NEW YORK (CNN/Money) -
As the price of a barrel of crude hovers around $50, homeowners may be worrying about the impact of soaring oil prices on their heating bills this winter.
In the Northeast, where 82 percent of the nation's heating oil is consumed, homeowners paid an average of $1.36 a gallon last year. That was about six cents more than predicted earlier in the season by the Department of Energy and up $0.26 from 2001-2002.
This winter, says the DOE's Dave Costello, prices should run about $1.57, meaning that the average consumer would pay about $1,309 to heat the house with oil.
Ultimately, for every dollar increase in crude prices, heating oil rises about 2.4 cents. So if the barrel price hits $60, it could add another $0.25 to a gallon of heating oil.
Most homeowners, however, can stock up on heating oil when prices are low -- storage tanks typically hold 275 gallons or more -- and wait out price spikes.
Demand for natural gas is also affected by crude prices. "When oil goes up," says Costello, "many electric power generating plants can switch to natural gas."
Natural gas, the heating fuel of choice for the Midwest, will probably average $10.72 per thousand cubic feet this winter, according to the DOE, up from last year's $9.69. It will cost the average Midwesterner about $980 to a home this winter, up from $880 last year.
Costello says the DOE does not expect crude to hit $60, but concedes that, as spots keep rising, speculators may be betting on higher prices. Inventories have returned to average levels, however, which should help stabilize heating oil prices; last year at this time they were down about 20 percent.
Lock in a deal
There are several things consumers can do to help keep their heating bills down.
|Heating fuel ||2003 - 2004 actual ||2004 - 2005 forecast |
|Heating oil ||$1.36 a gallon ||$1.57 a gallon |
|Natural gas ||$9.69 per thousand cubic feet ||$10.72 per thousand cubic feet |
|Propane ||$1.30 a gallon ||$1.41 a gallon |
| Source: Department of Energy|
If you heat with oil, propane, or kerosene, and even, in some states, natural gas, you can often guarantee your fuel price in late summer or early fall when prices are lowest. Many heating oil dealers and some gas utilities allow customers to contract for their entire winter's supply at a set price.
In New York's Hudson Valley last year, for example, heating oil stood at around $1.49 a gallon in September. By February, the price had risen about 22 percent to more than $1.82, in part, because of some sub-zero January days. Smart consumers who had locked in their supply at the old price froze out those price increases and saved as much as $165 on a 500-gallon delivery.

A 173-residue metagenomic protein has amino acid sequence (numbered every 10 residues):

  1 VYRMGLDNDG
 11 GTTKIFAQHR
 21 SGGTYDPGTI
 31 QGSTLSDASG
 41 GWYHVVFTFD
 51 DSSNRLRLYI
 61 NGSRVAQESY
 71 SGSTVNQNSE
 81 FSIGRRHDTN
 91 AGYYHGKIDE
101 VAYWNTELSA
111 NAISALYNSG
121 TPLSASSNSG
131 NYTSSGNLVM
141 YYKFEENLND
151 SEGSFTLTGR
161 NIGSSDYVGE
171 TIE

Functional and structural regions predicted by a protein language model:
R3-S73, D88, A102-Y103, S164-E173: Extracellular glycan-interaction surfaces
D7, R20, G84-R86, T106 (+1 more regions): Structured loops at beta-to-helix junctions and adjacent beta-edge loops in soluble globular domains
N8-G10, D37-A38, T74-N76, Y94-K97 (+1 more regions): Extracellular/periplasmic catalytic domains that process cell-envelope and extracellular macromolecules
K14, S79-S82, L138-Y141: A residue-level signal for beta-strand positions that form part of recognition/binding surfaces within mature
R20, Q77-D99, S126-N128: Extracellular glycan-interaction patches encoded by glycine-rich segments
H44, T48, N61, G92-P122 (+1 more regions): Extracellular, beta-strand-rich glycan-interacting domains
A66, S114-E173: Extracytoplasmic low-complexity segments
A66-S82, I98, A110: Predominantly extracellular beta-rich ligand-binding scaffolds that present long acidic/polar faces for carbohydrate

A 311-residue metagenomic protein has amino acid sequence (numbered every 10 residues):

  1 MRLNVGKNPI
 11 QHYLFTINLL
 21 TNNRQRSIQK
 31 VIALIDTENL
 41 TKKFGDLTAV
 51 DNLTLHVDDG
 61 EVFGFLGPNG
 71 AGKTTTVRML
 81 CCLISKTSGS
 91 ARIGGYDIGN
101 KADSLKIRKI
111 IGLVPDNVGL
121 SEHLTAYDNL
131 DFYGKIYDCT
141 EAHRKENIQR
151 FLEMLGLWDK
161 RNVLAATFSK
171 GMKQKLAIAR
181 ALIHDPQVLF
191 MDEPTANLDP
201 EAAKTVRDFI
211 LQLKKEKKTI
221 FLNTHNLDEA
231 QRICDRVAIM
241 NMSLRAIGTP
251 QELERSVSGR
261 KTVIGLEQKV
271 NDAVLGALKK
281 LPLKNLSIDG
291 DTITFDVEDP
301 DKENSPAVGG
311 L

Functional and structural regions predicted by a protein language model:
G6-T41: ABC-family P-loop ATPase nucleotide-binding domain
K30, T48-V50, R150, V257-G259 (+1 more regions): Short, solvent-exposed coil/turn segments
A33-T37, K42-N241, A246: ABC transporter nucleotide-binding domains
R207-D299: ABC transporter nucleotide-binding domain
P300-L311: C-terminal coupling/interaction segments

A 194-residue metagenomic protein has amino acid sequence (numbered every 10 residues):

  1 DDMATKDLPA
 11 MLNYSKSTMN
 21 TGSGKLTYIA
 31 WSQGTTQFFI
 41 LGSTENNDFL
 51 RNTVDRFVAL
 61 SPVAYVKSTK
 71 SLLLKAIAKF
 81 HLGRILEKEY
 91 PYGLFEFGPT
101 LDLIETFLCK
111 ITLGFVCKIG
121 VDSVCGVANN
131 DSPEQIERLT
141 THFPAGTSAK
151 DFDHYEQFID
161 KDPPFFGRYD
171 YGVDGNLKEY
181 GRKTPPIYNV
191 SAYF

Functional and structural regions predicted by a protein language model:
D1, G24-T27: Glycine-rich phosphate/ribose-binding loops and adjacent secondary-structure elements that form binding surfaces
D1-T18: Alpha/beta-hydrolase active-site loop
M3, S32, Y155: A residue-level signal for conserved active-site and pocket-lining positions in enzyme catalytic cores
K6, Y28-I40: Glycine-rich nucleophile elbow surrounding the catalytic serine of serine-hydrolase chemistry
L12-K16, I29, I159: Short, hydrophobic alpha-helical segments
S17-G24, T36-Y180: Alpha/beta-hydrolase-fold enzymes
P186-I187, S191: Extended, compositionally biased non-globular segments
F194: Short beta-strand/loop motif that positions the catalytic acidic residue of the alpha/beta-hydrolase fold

If your supplier offers a contract for prices at or below the DOE's $1.57 benchmark, consider taking it. Even if prices drop and you end up paying a bit more than you would have, you still have been able to plan and budget out your heating costs for the year. If prices spiral up, you'll be happy you acted.
Help the house out
Minimize your heating costs by making your house more energy efficient. The DOE has a number of suggestions to help consumers do this without big out-of-pocket outlays:
- Shut off the leaks. On a windy day, hold a lit candle near windows, doors, plumbing, ducting, and wiring. If the smoke starts blowing sideways, you've got a leak. Cut off the air-flow by taping clear plastic sheeting to the insides of windows, weather stripping doors, and caulking around plumbing, ducting, and wiring leaks. Many power companies provide free home heat-loss inspections to try to identify problem areas.
- Insulate, insulate, insulate. Put an insulating blanket around your hot-water heater and pipes. They'll lose heat slower and require less input from the furnace. Check the attic to see if your insulation is up to standards. Visit the DOE for recommended insulation levels.
- Regulate the temperature. Install a programmable thermostat so you can keep the house cool when nobody's home. You can set these devices so they start to heat things up again an hour or so before you're due back. Lower the setting when you go to bed; just grab an extra blanket and snuggle under the covers.
- Check for cold ducts. The DOE says this is a common, and largely hidden, source of heat loss. Look for sections of your heating ducts that have separated or have holes in them. Insulating ducts can make a big dent on energy bills.
If you don't mind spending a bit more:
- Install double-pane, insulated windows. This is a long-lasting fix, but it's expensive. In the meantime, your home will be cozier and less drafty.
- Put in a new energy-efficient furnace. The DOE says to look for the Energy Star, an indication of high efficiency.
For low-income Americans, a federally funded program called LIHEAP, may help offset energy expenses. Locally based LIHEAP offices determine who's eligible. Call 1-866-674-6327 or visit the LIHEAP homepage.